Direct rule entails risks but it might just have to happen
It is extraordinary that a Conservative-led government should be so terrified of conceding that direct rule is a distinctly possible outcome from the current Stormont stalemate.
The government is under huge pressure over Brexit, and is now battling the ‘sex pest’ controversy, which could yet spiral out of control.
Meanwhile, in Northern Ireland nationalists are getting ever more bothered about what they claim is the denial of their rights.
The temptation in such circumstances is to stall for time for as long as possible, perhaps into next year, in the hope of a deal. But this merely delays an inevitable coming showdown.
If Sinn Fein was to get its various red lines now, it would be a huge victory for them (rights-based Irish language legislation that would clog up the courts for decades to come, as well as disproportionate funding for legacy inquests, that will be used to vindicate the IRA - hence Sinn Fein’s determination to get these inquests going on a large scale).
But not only would this mean that a Tory government had failed to protect the reputation of its security forces, it would also ensure a fresh crisis in the near future.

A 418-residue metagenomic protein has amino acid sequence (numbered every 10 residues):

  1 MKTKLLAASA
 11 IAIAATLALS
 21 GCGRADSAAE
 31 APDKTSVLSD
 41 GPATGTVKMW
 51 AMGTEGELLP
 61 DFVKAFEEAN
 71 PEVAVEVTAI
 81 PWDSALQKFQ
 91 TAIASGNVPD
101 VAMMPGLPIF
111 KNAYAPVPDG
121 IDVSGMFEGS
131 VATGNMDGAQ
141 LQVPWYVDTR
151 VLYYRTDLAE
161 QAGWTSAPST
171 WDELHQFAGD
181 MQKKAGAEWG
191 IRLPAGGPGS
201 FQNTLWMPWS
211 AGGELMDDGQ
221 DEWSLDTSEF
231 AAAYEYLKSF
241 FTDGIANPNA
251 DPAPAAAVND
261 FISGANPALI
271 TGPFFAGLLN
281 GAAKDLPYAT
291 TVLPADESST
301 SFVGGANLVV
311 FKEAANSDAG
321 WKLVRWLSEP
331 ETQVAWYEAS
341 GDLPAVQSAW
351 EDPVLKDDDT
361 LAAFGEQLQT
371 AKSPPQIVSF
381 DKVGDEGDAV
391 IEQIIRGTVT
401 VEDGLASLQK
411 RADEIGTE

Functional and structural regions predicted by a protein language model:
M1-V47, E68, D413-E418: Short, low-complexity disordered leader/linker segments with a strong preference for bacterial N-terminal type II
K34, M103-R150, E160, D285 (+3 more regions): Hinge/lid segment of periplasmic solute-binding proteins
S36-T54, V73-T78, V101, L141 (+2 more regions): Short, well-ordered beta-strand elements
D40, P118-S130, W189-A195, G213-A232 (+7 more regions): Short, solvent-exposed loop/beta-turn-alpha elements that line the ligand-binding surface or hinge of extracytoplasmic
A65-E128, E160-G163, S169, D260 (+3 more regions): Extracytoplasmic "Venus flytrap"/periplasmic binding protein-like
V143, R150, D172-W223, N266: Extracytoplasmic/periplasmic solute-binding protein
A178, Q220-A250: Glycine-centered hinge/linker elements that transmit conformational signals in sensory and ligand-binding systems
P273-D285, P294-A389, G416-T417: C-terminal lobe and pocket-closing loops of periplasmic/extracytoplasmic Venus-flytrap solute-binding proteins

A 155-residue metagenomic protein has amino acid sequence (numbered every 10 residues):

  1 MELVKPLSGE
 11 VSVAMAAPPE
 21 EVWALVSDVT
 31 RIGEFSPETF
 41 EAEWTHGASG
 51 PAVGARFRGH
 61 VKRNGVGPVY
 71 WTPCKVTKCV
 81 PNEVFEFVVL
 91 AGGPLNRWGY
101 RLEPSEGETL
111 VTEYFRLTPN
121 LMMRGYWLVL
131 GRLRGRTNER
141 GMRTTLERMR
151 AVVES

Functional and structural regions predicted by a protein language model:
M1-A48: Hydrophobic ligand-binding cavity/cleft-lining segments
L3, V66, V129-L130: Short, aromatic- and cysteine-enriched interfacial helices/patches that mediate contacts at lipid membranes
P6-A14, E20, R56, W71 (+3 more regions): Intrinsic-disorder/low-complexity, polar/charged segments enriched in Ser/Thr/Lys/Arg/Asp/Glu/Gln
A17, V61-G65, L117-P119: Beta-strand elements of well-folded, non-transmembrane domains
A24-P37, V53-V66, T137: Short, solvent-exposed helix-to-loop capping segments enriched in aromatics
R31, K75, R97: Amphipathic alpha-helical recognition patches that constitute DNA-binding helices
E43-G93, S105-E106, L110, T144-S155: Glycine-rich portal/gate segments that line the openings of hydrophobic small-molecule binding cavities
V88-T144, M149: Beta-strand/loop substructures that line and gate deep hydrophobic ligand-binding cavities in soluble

Sinn Fein would work out what its next red line would be, and then if need be bring down Stormont again. Dublin, even if it was not then under a coalition government including Sinn Fein, would be certain at to urge both sides to ‘compromise’.
But not only should SF not be rewarded with movement towards its red lines, it should not be allowed to be seen to have achieved a slight move towards joint authority, via an increased say for Dublin. That too would be a huge vindication for its conduct to date.
It is becoming ever more likely that there will be nationalist uproar if London introduces direct rule. For all the risks that come with such an approach, it is increasingly clear that there is no plausible alternative, unless SF pulls back from its demands. There is no indication of that happening.